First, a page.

FIGURE 5. Moisture sensor GUI.
The complete program is in Listing 2, which is available at the end in the downloads, since it’s too large to print. Instead, let’s walk through it chunk by chunk.
! HiJack Moisture Meter
! Get the size of the graphics
width = Graphics.width
height = Graphics.height
We’ll use the size of the graphics screen to calculate appropriate values for the position and size of controls.
To save some typing, the program starts by placing these values in local variables.
! Paint the background light gray
bg = 0.9
Graphics.setColor(bg, bg, bg)
Graphics.fillRect(0, 0, width, height)
The default screen is white, and that just won’t do. techBASIC has a built-in class called Graphics that is used to draw on the graphics screen. setColor and fillRect paint the entire screen a light gray.
! Create a Quit button
DIM quit AS Button
quit = Graphics.newButton(width/2 - 36,
height - 57)
quit.setBackgroundColor(1, 1, 1)
quit.setGradientColor(0.7, 0.7, 0.7)
Our program will be an event-driven program, so it will run until it is stopped. These lines create a Quit button centered near the bottom of the screen. Rather than the default white button, we’re using a gradient to create a shadowed button.
To make the Quit button function, we’ll need to add a subroutine that handles button clicks. Here’s the one in our program, found near the bottom of the complete listing. It checks to make sure it was the Quit button that was tapped, then stops the program.
! Handle a tap on a button
! ctrl - The button tapped
! time - When the button was
SUB touchUpInside(ctrl AS Button, time AS
IF ctrl = quit THEN
This is enough code to produce a working program. When you run it, you should see a Quit button on a gray background, and tapping the Quit button should exit the program.
! Put the name of the program at
! the top of the screen
DIM mmLabel AS Label
mmLabel = newLabel(0, 10, width, 40, 40,
mmLabel.setBackgroundColor(bg, bg, bg)
This code creates a label. We’ll be creating a lot of labels with various positions, sizes, and text, so this code is actually calling a subroutine in our program to do some of the repetitive work, followed by setting the background color for the label so it matches our screen background. Here’s the subroutine that is called to create the label; it appears a bit later in the complete program listing.
! Create a label
! x - Horizontal location
! y - Vertical location
! width - Label width
! height - Label height
! fontSize - Point size for the
! text$ - Label text
! Returns: The label
FUNCTION newLabel (x, y, width, height,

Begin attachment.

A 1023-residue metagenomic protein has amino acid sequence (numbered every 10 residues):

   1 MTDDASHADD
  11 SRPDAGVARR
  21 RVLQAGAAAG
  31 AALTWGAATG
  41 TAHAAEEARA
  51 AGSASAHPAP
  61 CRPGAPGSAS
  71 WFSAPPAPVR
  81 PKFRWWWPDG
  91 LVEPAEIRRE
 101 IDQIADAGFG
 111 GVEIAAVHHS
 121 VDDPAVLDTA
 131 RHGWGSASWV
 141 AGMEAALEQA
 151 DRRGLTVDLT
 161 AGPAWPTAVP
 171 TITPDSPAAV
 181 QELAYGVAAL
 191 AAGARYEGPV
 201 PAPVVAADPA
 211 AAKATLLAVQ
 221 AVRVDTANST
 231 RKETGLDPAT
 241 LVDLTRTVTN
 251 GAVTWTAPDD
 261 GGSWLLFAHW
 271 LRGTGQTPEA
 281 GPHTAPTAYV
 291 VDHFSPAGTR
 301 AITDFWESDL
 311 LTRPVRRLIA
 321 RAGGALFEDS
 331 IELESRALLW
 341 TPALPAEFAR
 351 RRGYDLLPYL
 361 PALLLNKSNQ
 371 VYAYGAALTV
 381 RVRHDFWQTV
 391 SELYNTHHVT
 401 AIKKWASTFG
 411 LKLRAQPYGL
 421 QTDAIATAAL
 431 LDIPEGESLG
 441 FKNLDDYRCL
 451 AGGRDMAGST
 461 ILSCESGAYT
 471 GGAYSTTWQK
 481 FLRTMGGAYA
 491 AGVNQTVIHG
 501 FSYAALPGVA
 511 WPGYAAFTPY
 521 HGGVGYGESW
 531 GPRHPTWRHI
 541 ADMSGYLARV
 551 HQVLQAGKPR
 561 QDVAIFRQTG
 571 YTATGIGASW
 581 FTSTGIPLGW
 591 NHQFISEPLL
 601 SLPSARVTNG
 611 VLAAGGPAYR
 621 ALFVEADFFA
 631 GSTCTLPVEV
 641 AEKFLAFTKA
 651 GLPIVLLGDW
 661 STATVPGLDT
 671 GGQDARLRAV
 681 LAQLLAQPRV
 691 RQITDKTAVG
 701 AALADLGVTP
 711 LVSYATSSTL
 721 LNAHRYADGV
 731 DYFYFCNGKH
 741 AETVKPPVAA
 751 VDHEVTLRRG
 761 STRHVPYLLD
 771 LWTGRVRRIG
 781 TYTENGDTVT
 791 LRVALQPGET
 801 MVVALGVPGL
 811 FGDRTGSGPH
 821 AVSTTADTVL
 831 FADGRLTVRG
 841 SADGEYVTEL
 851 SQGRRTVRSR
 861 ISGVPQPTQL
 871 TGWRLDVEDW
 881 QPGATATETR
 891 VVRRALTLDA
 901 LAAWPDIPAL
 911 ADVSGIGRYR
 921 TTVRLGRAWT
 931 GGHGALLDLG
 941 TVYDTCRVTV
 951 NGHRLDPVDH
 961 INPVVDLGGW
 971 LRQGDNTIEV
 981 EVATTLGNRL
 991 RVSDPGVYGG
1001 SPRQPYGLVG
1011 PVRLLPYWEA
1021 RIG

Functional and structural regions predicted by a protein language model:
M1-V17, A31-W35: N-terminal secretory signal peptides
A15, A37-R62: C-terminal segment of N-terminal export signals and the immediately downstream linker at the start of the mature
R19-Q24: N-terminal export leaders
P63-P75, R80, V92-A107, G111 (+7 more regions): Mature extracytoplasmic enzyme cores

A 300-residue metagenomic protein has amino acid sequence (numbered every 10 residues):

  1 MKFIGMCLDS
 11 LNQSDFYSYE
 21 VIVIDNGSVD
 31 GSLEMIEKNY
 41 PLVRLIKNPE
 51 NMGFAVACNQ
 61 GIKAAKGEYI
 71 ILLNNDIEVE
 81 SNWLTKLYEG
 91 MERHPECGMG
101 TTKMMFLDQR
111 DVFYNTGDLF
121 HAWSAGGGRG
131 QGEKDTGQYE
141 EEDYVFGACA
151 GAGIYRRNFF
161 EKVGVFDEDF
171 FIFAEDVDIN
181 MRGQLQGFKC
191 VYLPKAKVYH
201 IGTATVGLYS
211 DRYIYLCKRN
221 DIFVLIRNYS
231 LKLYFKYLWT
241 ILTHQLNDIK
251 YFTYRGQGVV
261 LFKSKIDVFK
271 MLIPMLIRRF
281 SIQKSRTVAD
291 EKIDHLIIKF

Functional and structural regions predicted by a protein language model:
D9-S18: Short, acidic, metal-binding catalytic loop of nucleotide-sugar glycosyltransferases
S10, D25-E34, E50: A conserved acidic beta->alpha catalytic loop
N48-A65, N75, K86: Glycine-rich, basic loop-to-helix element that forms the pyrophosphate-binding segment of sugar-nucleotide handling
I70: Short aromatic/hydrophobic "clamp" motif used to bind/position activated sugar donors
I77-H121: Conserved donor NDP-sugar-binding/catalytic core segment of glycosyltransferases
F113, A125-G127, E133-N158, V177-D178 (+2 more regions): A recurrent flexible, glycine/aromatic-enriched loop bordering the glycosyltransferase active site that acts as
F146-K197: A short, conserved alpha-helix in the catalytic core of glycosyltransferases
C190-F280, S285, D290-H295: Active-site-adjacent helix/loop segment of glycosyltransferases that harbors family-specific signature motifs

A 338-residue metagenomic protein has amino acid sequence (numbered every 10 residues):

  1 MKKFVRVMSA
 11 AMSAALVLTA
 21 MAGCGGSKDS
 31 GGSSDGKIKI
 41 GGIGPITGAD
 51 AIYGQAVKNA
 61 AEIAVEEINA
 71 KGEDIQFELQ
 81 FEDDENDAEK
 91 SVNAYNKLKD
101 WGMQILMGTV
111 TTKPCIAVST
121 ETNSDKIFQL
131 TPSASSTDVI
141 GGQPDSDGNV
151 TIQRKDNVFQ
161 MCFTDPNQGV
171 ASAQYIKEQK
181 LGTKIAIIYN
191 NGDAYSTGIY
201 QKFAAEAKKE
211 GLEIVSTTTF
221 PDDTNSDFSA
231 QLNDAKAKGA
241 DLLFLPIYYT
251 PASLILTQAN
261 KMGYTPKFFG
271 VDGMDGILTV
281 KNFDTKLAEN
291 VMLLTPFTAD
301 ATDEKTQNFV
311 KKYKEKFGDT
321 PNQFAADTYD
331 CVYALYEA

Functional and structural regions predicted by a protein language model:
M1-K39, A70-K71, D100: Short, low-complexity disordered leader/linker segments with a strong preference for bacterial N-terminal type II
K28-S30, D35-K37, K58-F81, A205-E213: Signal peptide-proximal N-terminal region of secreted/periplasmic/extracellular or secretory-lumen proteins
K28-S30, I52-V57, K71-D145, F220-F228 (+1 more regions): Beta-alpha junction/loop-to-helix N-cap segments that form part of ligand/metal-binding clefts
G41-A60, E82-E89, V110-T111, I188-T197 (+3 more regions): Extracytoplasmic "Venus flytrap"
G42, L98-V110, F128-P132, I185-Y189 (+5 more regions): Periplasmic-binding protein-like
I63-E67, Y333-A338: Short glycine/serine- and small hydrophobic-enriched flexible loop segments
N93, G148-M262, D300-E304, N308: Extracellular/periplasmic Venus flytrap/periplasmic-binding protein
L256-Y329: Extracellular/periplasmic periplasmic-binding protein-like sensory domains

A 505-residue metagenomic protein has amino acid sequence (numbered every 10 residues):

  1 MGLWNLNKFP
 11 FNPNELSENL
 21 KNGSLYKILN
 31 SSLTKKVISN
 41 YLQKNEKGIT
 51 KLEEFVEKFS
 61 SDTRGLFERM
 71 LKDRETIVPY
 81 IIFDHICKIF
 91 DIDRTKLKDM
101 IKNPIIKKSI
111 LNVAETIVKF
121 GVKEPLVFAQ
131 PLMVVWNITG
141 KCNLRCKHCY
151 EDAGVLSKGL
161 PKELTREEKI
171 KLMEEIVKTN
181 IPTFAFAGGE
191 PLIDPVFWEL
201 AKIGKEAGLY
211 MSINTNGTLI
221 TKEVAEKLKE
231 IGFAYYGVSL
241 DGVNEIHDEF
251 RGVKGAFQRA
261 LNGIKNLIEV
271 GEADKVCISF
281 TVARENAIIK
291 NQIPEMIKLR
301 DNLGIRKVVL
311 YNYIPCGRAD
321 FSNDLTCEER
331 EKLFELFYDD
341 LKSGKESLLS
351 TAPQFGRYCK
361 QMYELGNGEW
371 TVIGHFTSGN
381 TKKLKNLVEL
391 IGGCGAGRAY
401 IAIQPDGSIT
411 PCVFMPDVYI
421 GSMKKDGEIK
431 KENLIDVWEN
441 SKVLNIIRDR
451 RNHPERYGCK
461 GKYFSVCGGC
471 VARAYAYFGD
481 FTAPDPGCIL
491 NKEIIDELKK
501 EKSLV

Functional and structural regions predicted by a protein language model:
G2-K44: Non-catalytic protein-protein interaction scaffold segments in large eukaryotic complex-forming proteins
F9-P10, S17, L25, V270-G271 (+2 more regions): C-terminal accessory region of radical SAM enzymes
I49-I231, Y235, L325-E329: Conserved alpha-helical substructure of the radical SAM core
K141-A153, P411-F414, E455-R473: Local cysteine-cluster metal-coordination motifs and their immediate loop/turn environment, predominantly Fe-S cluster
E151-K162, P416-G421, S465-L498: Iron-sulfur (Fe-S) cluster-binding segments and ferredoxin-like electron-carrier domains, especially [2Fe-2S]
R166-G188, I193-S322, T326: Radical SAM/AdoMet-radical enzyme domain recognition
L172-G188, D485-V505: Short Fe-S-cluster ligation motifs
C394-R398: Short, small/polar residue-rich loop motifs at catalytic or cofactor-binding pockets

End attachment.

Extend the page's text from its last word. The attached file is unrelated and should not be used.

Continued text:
fontSize, text$) AS Label
DIM nl AS Label
nl = Graphics.newLabel(x, y, width, height)
nl.setBackgroundColor(1, 1, 1, 0)
nl.setFont(“Sans_Serif”, fontSize, 0)
newLabel = nl
This subroutine creates a variable called nl — short for new label — to hold the label, then calls Graphics.newLabel to create the actual label. nl.setText sets the text for the label.
nl.setBackgroundColor sets the background color using the normal three red, green, and blue components which range from 0 to 1, but in this case, it also sets the alpha level. The alpha level controls how opaque the color is. By setting the background alpha level to 0, we’re setting it to be completely transparent so anything under the label shows through. This means we don’t have to set the background color for each label to the background screen color. Wait. Isn’t that exactly what we did after creating the mmLabel a moment ago? Well, yes — but that was a special case. It turns out techBASIC puts a control on the graphics screen to give you some options for dealing with plots. We cover up this control by setting the background for the title label to an opaque color.
The next two lines center the text and set the font size. Finally, we set the return value and return the new label to the caller.
! Create a large label to show
! the moisture level
DIM value AS Label
value = newLabel(0, 60, width, 40, 50, “0”)
The same newLabel subroutine is used here to create a large label that will display the digital readout for the moisture meter. We’ll see the subroutine that actually sets the value later. For now, we start with a reading of 0.
! Add 5 small labels to show the
! moisture scale along the top of
! the moisture bar
DIM nums(5) AS Label
plantLabelWidth = (width - 40)/4
FOR i = 0 TO 4
x = i*plantLabelWidth
nums(i + 1) = newLabel(x, 115, 40, 20, 16,
Our newLabel subroutine is getting quite a workout! Here, we use it again to create five labels (0 to 4) that show the scale for the analog readout. The various calculations evenly space the five labels across an area of the screen that extends from 20 pixels from the left edge to 20 pixels from the right edge. This is the size we’ll use in a moment for the progress bar we’ll use as an analog meter.
! Create the strings that will
! name the plants in each
! moisture group
DIM plants(4) AS TextView, plants$(4)
addPlant(“Jade Plant”, plants$(1))
addPlant(“Wandering Jew”, plants$(1))
addPlant(“African Violet”, plants$(2))
addPlant(“Wax Plant”, plants$(2))
addPlant(“Flowering Maple”, plants$(3))
addPlant(“Spider Plant”, plants$(3))
addPlant(“Peace Lily”, plants$(4))